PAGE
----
“You need to know how to motivate people and get them to perform better,” Azarkman says. “You have to provide the tools that they need. Managers are tool creators. They create tools for their associates to perform. If they are creating the right tools and then people are using the tools that have been created for them, the success is going to be there.”
Azarkman refers to the sale of a television as an example of the outcome he seeks in training his managers and employees.
“Let’s take a Sony television,” Azarkman says. “You can buy it anywhere in town. You can go on the Internet and find 10,000 places to buy it. The difference is what is coming with that television. What value am I giving to that customer with that TV? What is the additional value?”
If everybody is thinking about ways to please the customer and is able to bring up those ideas without fear of reprisal, the result is a strong culture and a strong company that consistently exceeds expectation.
“It’s not that you create a ‘wow’ in the minds of customers and that stays,” Azarkman says. “Today, you’re meeting expectations. Tomorrow, it might not be enough.”
Don’t lead with fear
The effort to drive home that message to stores near and far away from Los Angeles and ensure that everyone is pushing toward those goals on a consistent basis has to begin with you.
“You have to make sure that all your executives are really buying in to it,” Azarkman says. “If anybody has a doubt or has something they don’t agree with, let’s put it on the table, fix it and make sure we all agree. Get one direction you can all agree on and go from there.”
If you want to learn what needs to be fixed in your business, you’ve got to be willing to accept criticism.
“The minute there is fear, all the communication channels are shut off and they are not going to be willing to open their mouths and discuss issues or concerns that they have,” Azarkman says. “If the leader is creating fear and the people have to work with that fear, it’s not going to last too long.”
Companies that insist on coming up with reasons why a problem doesn’t really exist are only setting themselves up for a bigger failure down the road.
“The communication will determine the success or failure of the company,” Azarkman says. “If there are real problems that need to be addressed and you don’t put them on the table, they will accumulate until there’s an explosion because people were afraid to bring it up.”
One of the solutions to the problem of lower sales volume in the Arizona stores was to enact rotating management teams between the more established stores closer to Los Angeles and the newer, less experienced stores in Arizona.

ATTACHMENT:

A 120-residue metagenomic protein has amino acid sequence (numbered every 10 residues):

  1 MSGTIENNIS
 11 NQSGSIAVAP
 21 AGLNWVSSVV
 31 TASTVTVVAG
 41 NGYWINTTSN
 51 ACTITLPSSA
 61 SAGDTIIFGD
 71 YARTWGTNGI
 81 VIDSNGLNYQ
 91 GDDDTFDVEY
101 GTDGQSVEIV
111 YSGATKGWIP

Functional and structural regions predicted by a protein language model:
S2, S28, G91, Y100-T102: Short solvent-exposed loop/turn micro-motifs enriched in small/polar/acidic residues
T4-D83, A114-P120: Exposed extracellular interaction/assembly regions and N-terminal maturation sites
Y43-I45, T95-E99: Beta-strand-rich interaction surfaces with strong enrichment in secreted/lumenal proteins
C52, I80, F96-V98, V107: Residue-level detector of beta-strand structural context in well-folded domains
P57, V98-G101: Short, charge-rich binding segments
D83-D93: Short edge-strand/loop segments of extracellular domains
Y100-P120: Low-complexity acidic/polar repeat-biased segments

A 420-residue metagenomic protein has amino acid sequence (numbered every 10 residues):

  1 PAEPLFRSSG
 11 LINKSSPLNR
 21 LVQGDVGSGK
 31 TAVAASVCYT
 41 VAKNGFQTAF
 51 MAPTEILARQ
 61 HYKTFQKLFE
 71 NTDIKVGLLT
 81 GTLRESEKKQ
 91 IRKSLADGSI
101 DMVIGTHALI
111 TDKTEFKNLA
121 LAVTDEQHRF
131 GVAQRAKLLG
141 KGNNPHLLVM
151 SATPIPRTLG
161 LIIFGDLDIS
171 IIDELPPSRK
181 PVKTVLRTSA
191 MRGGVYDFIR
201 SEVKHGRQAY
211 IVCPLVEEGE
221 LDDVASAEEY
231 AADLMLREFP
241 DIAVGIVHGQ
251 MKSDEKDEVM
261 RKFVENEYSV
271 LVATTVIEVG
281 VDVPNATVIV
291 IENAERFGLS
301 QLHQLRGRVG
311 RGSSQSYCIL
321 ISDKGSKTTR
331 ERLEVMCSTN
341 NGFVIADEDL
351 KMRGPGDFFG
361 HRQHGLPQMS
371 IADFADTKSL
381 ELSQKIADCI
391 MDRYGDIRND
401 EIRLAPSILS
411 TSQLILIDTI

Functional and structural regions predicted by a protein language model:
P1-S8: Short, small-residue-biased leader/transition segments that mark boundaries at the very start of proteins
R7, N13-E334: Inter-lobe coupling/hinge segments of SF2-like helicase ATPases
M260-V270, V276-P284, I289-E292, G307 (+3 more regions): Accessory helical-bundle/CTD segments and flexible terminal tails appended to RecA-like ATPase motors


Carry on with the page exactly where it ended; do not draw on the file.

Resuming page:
It’s a step that can help you better assess your team and weed out the people who aren’t going to be a part of your future.
“You need to check performance and evaluate each person,” Azarkman says. “You always have to create a bucket of people that are performing. Unfortunately, some do not perform no matter how much you try to educate and help them. So you have to let them go so you can keep your company healthy.”
Fortunately, Azarkman has more talented people on his team than underperformers who have to be let go. Curacao has more than 2 million credit applications on file and continues to expand. Azarkman says it all comes back to the philosophy of customer service.
“If the customer gets service above expectation, it means you’ve done something to maintain and keep that customer,” Azarkman says. “It’s small advice, but it’s big if you keep it in mind.”
How to reach: Curacao, (866) 410-1611 or
The Azarkman File
Jerry Azarkman, Co-founder and co-owner, Curacao
Born: Tehran, Iran. I moved to Israel at the age of 6 and grew up in Israel. I came to United States at the age of 21. There was a good community of Jewish people living in Iran before the fall of the Shah. There were probably about 1.2 million Jews there. My parents felt that it was going to extreme Islam already in those days. And in 1961, they decided it was not going to be a stable country to stay in, so we moved to Israel.
Education: I did three years of computer language study at Bar-Ilan University, Ramat Gan, Israel. It’s a university. I took some evening courses while I was in the military service.
Who has been the biggest influence on your life?
My father, Oscar. Any time I’m in a problem, I go back to things that he told me. The things I’m passing to other associates in the company, it’s come from the first lessons of motivation that my father passed to me and my brother.
What one person would you like to be able to meet and why?
Albert Einstein. First, I would like to see his philosophy about life, religion, God and how science is connected to religion. What did he really see? Maybe the guy is so extremely smart that he had to bring himself hundreds of levels down to talk our language so we could understand him. I would like to know what level he is.
Don’t be afraid to seek outside input.
Work with employees on new initiatives.
Don’t lead with fear.